A demesne is sort of an enclosed world—stone walls surrounding hundreds and hundreds of landscaped acres and, in the middle, a big house. As Jim summed it up to me, “Lakes, towers, sham ruins, grottoes, rustic buildings, gazebos, formal gardens—that sort of thing.”

They were particularly popular in the 18th and 19th century when, according to one Irish source, as much as 5% of all the land in Ireland was considered a demesne. The idea was that you built your estate—like Ballyfin—out in the middle of nowhere, surrounded it with high walls, and then the peasants who would come to feed and bathe and dress you would establish themselves nearby. Not on the estate, mind you. But just outside the walls. So you didn’t have to see them.

So a baron like Sir Charles Coote who built Ballyfin, could wake up in the morning and, while scratching his belly, look out on the 36-acre man-made lake in front of his house and his acres and acres of woodland and not have this idyllic vision marred with peat smoke from tiny thatched cottages and peasant women hanging laundry.


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Ballyfin carriage

A carriage pulls up before Ballyfin to give us a tour of the 640-acre estate. Photo by David Lansing.

Late in the afternoon we went for a carriage ride around the estate ending up at a five-story medieval-style stone tower perched on a hill with views of the Slieve Bloom mountains. The tower is a folly, which means there was no practical purpose to it; it was built solely for decoration.

Actually, that’s not completely true in the case of the Ballyfin Tower. It was built by the original owner, Sir Charles Coote, in the 1860s in a bid to give jobs to the local population during the potato famine. So it at least served some purpose.

Ballyfin Tower

The Ballyfin Tower, built as a folly in the 1860s. Photo by David Lansing.

When we got to the top of the tower, there was a young Irish couple up there. We’d noticed them earlier having tea in the library. The young woman’s face was mottled and she was dabbing at her eyes with a tissue. Seeing our concerned look, she smiled and cried at the same time. “He’s just proposed!” she blurted.

The young man told us the story: He’d lured the young girl out to Ballyfin to have tea, which appeared to be quite the coup since the hotel is only open to those staying there (no lookyloos). After tea, he’d suggested they climb up the tower for a quick peek before leaving. Then he’d dropped to one knee and presented the ring. All very dramatic. Imagine telling that story to your children one day.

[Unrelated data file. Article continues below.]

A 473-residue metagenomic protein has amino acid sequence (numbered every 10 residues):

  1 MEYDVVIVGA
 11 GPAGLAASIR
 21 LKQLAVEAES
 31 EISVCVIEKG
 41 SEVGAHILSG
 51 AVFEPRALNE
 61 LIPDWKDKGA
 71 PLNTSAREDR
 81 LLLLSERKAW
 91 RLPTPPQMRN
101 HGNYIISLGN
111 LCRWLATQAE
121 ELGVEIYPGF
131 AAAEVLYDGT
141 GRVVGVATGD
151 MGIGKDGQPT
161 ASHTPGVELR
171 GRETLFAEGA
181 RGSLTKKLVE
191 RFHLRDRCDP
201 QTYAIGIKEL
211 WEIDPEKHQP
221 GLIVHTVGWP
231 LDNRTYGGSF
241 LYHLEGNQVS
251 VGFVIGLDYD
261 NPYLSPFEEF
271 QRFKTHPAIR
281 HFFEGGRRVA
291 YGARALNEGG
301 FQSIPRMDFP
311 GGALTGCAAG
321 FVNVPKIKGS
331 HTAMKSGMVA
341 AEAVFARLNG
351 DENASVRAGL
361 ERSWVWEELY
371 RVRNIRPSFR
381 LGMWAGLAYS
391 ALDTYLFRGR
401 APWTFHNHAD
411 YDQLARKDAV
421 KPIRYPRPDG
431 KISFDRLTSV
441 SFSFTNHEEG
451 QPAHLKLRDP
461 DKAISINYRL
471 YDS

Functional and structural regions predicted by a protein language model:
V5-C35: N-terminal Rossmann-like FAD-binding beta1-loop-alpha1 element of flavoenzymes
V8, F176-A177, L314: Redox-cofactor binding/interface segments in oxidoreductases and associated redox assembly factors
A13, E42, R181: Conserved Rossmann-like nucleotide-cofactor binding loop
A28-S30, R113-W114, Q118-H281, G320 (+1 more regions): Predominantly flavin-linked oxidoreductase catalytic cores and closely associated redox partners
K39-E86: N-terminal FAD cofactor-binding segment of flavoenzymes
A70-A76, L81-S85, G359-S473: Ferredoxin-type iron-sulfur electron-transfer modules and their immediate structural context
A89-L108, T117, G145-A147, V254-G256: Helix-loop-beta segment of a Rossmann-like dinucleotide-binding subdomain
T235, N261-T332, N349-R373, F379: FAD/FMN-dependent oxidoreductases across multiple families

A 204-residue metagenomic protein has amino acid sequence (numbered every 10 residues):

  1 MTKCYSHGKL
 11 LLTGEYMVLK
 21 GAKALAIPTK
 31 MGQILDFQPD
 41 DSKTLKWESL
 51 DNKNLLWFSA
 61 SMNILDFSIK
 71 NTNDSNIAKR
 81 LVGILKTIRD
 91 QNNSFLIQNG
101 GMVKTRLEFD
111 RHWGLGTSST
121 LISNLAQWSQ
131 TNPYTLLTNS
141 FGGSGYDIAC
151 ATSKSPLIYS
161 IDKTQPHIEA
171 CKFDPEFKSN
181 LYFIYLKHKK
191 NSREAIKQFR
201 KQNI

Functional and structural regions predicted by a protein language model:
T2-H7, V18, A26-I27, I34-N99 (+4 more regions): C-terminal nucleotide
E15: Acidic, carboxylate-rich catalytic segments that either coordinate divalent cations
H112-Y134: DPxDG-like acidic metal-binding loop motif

Of course, he’d lied about not staying at Ballyfin as well. “It’s costing a bloody fortune,” said the young man, “but I think it’s worth it.”

No doubt he’s right. I have a feeling we won’t see them at dinner.

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Gobsmacked at Ballyfin


Our arrival at Ballyfin. All photos by David Lansing.

Pulling up in front of Ballyfin I am gobsmacked. The size of the estate. The size of the house. The staff—all lined up in front of the stairs waiting for our arrival. We’re so intimidated that for the longest time, we refuse to get out of our vehicle. As if we’ve just intruded on a G8 conference and the staff here thinks the Obamas have arrived instead of us.

Mouths open, we follow behind a bellman who has a piece of luggage in each hand and is hustling up the steps. A pretty lass with strawberry blond hair says, “Cead mile failte.” A thousand welcomes. Her name is Carolina. We shake her hand. Next to her is Sorcha. “You’re most WEL-come,” she says, in that Irish way. “Please come in.”

I haven’t been outside of our vehicle since early this morning yet still I feel the need to wipe my feet before going inside. But there’s nothing to wipe them on. Sorcha leads us down the entrance hall with its antique Italian mosaic floor, through a doorway topped with giant elk horns, through the Whispering Room, and to the robin’s-egg-blue stair hallway where half-a-dozen grand portraits fill the walls.

“Are those real?” I stupidly ask.

Sorcha smiles but does not laugh. “Yes,” she says. “They’re original 19th century Coote family portraits. Some are quite good.”

The Cootes, you see, once owned Ballyfin which was built in the 1820s.

The Mountrath Room at Ballyfin.

Up the stairs, still gobsmacked, down a long corridor or two we get to the Mountrath Room. “Here we are,” says Sorcha, pulling back the heavy drapes to reveal views of the conservatory and, perfectly framed by our window, a watery stair case cascading down to a pond where Neptune appears to be sunning.

“Cocktails are at six in the Gold Room,” she says. And with that, she quietly closes the door behind her, leaving us to ponder several things: How come we didn’t have to register? And why have we no room key? And, most importantly, how have we ended up in this enchanted manor house?